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This is NUTS

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posted on Jun, 19 2019 @ 08:37 AM
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This is how a human brain looks like:



This is how a walnut looks like:




Do you know which nut is considered best for your brain?

Walnuts!!!!!! That's nuts bro.... How can this be a coincidence?!


Walnuts are the top nut for brain health. They have a significantly high concentration of DHA, a type of Omega-3 fatty acid. Among other things, DHA has been shown to protect brain health in newborns, improve cognitive performance in adults, and prevent or ameliorate age-related cognitive decline. One study even shows that mothers who get enough DHA have smarter kids. Just a quarter cup of walnuts provides nearly 100% of the recommended daily intake of DHA. Additional research has found that people with walnuts and walnut oil in their diets have lower resting blood pressure as well as lower blood pressure responses to stress in the laboratory.

www.brainhq.com...


8. Nuts Research has shown that eating nuts can improve markers of heart health, and having a healthy heart is linked to having a healthy brain (49Trusted Source, 50Trusted Source). A 2014 review showed that nuts can improve cognition and even help prevent neurodegenerative diseases (51Trusted Source). Also, another large study found that women who ate nuts regularly over the course of several years had a sharper memory, compared to those who didn't eat nuts (49Trusted Source). Several nutrients in nuts, such as healthy fats, antioxidants and vitamin E, may explain their brain-health benefits (52Trusted Source, 53Trusted Source). Vitamin E shields cell membranes from free radical damage, helping slow mental decline (54Trusted Source, 55Trusted Source, 56Trusted Source). While all nuts are good for your brain, walnuts may have an extra edge, since they also deliver omega-3 fatty acids (57).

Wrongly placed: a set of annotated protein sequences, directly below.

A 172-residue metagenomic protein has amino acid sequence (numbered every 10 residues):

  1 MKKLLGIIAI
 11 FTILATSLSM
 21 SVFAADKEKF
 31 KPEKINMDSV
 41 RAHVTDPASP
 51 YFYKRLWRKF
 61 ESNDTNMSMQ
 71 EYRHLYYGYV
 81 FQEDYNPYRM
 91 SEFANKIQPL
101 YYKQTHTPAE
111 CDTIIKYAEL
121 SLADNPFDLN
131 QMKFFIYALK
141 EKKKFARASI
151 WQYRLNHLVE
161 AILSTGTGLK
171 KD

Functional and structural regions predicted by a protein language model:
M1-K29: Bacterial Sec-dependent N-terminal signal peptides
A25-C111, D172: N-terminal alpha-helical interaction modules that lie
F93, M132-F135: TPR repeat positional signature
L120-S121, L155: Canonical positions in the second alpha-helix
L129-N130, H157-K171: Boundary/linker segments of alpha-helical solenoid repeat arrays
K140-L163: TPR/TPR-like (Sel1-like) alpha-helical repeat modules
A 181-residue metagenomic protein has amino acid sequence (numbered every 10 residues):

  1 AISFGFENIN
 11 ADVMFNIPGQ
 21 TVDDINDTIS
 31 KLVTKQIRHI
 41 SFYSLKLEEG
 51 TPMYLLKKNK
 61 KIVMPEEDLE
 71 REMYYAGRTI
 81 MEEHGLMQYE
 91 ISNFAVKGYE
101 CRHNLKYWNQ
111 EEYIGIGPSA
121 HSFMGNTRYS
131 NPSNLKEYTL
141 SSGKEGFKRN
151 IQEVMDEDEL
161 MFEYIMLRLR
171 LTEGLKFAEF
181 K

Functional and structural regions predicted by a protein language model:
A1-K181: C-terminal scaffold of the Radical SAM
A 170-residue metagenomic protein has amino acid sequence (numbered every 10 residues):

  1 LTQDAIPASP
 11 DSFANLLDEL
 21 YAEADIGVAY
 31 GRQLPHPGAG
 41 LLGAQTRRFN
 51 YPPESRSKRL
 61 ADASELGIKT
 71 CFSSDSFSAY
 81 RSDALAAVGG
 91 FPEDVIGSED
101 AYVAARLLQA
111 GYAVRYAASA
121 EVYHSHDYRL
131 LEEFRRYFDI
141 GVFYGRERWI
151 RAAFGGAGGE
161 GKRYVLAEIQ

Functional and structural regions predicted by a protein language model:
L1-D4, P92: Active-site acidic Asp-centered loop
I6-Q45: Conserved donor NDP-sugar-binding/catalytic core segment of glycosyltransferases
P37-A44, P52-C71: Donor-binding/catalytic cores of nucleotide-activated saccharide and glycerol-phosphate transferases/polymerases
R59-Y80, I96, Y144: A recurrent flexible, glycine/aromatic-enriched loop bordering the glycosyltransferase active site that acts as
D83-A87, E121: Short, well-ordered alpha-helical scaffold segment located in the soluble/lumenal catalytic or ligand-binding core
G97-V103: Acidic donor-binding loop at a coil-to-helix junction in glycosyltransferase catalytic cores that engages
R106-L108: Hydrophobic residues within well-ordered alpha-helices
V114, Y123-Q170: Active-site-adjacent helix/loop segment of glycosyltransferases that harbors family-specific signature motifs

www.healthline.com...


For researchers, walnuts are the top nut for brain health. Particularly, for this reason: They have a significantly high concentration of DHA, a type of Omega-3 fatty acid. Some researchers suggest that DHA may be the key to boosting your brain’s performance and preventing age-related cognitive decline. Researchers also suggest that walnuts and walnut oil may also keep reduce stress. A study published in the Journal of the American College of Nutrition, reports participants who consumed walnuts and walnut oil not only reduced their LDL levels, but also showed significant drops in resting blood pressure and, most surprisingly, in their blood pressure response to stress.

www.brainfutures.org...



Praise the lord!

edit on 19-6-2019 by ReligiousQuestionDude because: .




posted on Jun, 19 2019 @ 08:40 AM
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a reply to: ReligiousQuestionDude


originally posted by: ReligiousQuestionDude
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yes.
edit on 19-6-2019 by FauxMulder because: (no reason given)



posted on Jun, 19 2019 @ 08:40 AM
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a reply to: ReligiousQuestionDude

Yes.



posted on Jun, 19 2019 @ 08:42 AM
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T


T, where we all have to start.

Is it T + or -, in relation to what? Where does Time start.

Bold open to a tough question.



posted on Jun, 19 2019 @ 08:47 AM
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many people actually have walnuts for brains



posted on Jun, 19 2019 @ 08:52 AM
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Waiting for the paranormal plot twist...




posted on Jun, 19 2019 @ 08:54 AM
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a reply to: ReligiousQuestionDude